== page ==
MOAA learns about the army’s Officer Candidate School

Colonel (Retired) Bill Nagy, President of Catalina Mountains Satellite (Tucson) Chapter of MOAA presented a Certificate of Appreciation to Colonel O’Connor for his presentation.

The Catalina Mountains Satellite Chapter met April 20, 2019, at MountainView Mesquite Grill in SaddleBrooke.

Our April guest speaker was Army Colonel (Retired) Joseph O’Connor, who talked about how his military career was directly affected by his attendance at Officer Candidate School (OCS). Colonel O’Connor was drafted in 1966 and attended Basic Training at Fort Benning, GA. He was given the opportunity to apply for OCS, was accepted and graduated in January 1967. He spoke about the urgency for Officers for WWII, Korea and Vietnam. So, the Officer Candidate School was instituted to fill the shortage. The term “90 Day Wonder” was created to describe a way to balance the shortage of Officers in WWII. OCS was formed in July 1941 and graduated the first class of OCS students. Of the 800,000 officers who served in WWII, half were OCS graduates. By 1952 nearly 17,000 had graduated from OCS. After 1954 all OCS classes were closed following the Korean War. Then, Vietnam happened and in 1965 OCS was re-opened to support the Vietnam War. In 1973 branch immaterial OCS was established as the only OCS program at Fort Benning, GA. In 1976 the Women Army Corps School merged with OCS and the integrated OCS has remained active. The motto for OCS in 1941 was “Standards, no compromise.” It is the motto that remains for OCS today. Colonel O’Connor said OCS is and was one of the most demanding army schools he attended, as it was both physically and mentally challenging. He said OCS is divided into three phases. The first phase is basic army training. The second phase is focused on building leadership skills and the third phase is assuming leadership roles. He said he learned that you can’t simulate combat in a classroom. The true test of the skills learned in OCS was actually on the battlefield. Colonel O’Connor had high praise for the Non-Commissioned Officers (NCOs), who were instrumental in teaching and guiding the young and inexperienced officers on the battlefield. Colonel O’Connor was inducted into the OCS Hall of Fame at Fort Benning, GA in 1992. He said the criteria for induction is either a Medal of Honor recipient, attaining the rank of Colonel or high achievements as a civilian. To conclude his talk, he read a very moving poem titled A Company of Men. His talk was very interesting and informative.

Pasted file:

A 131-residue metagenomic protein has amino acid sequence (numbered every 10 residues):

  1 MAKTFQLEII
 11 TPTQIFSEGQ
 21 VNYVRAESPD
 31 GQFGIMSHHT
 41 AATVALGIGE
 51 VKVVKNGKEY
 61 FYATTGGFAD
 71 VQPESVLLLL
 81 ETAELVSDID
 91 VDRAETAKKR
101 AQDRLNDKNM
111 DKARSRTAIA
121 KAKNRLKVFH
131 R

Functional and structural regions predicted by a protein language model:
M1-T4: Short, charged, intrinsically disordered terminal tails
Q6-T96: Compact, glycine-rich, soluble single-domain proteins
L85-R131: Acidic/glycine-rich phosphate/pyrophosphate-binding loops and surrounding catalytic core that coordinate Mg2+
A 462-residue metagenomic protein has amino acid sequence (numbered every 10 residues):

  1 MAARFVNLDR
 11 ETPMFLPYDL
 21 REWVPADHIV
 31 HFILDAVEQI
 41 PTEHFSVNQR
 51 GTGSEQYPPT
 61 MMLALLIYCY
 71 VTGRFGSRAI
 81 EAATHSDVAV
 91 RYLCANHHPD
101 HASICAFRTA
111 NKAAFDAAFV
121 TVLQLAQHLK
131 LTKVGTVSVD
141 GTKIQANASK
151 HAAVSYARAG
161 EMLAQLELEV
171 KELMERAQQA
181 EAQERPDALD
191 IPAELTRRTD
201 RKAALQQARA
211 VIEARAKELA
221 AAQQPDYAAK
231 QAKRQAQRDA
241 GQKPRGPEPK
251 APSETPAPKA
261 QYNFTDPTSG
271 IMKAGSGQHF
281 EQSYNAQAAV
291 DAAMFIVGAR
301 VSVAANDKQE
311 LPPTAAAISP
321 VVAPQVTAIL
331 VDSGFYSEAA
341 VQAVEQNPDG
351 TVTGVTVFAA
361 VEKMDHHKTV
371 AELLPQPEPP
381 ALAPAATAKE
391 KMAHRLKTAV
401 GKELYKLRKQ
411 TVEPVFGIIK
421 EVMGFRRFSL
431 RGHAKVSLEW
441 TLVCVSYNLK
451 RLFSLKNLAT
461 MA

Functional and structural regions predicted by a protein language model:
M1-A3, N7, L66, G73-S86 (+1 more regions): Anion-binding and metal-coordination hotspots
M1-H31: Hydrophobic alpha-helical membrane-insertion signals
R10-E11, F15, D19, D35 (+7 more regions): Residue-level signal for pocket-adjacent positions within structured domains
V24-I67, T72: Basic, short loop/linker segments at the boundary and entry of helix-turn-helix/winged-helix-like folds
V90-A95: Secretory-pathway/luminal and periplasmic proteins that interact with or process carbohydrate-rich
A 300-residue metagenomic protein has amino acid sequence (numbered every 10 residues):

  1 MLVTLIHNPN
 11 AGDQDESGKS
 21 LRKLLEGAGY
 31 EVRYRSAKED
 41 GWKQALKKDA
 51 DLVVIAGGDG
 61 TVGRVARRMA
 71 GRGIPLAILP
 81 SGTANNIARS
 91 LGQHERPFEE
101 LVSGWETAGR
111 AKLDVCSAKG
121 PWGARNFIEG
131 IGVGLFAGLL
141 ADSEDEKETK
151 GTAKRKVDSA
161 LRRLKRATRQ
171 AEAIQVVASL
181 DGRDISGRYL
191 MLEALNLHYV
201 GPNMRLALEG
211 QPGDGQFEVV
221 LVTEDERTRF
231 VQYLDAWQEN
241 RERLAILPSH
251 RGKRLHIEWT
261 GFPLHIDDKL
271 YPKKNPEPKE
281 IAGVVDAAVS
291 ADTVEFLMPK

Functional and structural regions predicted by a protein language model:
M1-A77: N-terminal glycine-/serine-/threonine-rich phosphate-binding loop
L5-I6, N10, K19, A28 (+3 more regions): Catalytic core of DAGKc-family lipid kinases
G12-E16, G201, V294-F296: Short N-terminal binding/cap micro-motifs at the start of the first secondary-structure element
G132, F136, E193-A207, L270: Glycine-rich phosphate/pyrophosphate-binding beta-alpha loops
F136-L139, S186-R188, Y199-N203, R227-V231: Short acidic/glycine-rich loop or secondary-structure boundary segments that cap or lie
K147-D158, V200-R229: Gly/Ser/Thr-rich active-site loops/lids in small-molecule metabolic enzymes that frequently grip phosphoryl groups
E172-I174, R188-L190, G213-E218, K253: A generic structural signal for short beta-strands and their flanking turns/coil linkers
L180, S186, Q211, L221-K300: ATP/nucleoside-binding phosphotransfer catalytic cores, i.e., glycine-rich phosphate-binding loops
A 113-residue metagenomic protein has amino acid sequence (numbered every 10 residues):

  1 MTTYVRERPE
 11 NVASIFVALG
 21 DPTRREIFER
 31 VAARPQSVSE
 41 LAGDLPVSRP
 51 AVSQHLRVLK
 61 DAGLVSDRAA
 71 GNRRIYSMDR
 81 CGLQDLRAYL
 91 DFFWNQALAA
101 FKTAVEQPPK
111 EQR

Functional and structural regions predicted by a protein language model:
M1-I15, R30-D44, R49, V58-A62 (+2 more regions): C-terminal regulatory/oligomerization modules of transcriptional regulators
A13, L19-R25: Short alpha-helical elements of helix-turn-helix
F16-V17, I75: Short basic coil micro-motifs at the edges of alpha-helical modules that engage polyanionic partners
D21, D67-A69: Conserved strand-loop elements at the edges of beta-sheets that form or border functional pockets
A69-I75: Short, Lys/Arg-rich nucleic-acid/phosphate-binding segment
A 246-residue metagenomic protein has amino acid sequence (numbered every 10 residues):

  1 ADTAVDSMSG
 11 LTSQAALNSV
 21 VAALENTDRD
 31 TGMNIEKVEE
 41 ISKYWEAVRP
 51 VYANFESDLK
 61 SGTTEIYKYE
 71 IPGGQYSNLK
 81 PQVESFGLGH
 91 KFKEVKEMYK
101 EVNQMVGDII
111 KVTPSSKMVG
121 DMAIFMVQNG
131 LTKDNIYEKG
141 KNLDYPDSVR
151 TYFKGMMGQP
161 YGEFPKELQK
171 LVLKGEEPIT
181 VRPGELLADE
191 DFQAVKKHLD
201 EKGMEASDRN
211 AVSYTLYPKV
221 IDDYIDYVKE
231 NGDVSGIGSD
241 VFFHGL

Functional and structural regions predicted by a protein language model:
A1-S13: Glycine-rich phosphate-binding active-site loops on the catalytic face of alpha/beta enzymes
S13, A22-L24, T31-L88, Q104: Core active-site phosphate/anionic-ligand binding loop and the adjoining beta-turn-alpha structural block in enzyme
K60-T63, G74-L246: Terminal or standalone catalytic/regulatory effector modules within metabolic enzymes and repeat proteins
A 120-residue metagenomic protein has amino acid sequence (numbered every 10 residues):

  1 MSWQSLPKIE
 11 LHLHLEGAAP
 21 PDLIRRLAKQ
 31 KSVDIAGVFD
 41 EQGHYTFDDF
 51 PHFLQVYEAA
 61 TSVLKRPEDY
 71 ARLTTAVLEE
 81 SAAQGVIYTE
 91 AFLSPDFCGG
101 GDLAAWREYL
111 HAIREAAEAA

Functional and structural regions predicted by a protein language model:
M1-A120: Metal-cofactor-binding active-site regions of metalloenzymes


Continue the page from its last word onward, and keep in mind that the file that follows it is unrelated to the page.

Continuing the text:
Colonel (Retired) Bill Nagy, President of Catalina Mountains Satellite (Tucson) Chapter of MOAA presented a Certificate of Appreciation to Colonel O’Connor for his presentation.

This was our last meeting before summer break. We will re-convene on October 19, 2019, at 11:30 a.m., Catalina Room of the Mesquite Grill in the MountainView Country Club complex. Please contact LTC (Retired) Andrew “Drew” Fairchild, Catalina Mountains Satellite Membership Chairman, [email protected] or Colonel (Retired) Kurt McMillen, Catalina Mountains Satellite Treasurer, [email protected] for reservations and specific information on attendance, location and parking.

Subsequent meetings will be held the third Saturday of each month, October through April, at Catalina Room of the Mesquite Grill in MountainView Country Club complex starting at 11:30 a.m. with lunch followed by a short business meeting and a speaker. Spouses are welcome and invited.

For additional MOAA information, contact Col Bill Nagy, Catalina Mountain Satellite President, [email protected] or Col Tom Owens, MOAA Tucson President, [email protected] Check our website: www.tucsonmoaa.com for information.

The Catalina Mountains satellite is part of Tucson Chapter and encompasses Northwest Tucson to include Catalina, Oracle, parts of Oro Valley and Marana, SaddleBrooke and Sun City.

The Military Officers Association of America (MOAA) is a nonprofit veterans’ service association dedicated to maintaining a strong national defense and to preserve the earned entitlements of members of the uniformed services and their families and survivors.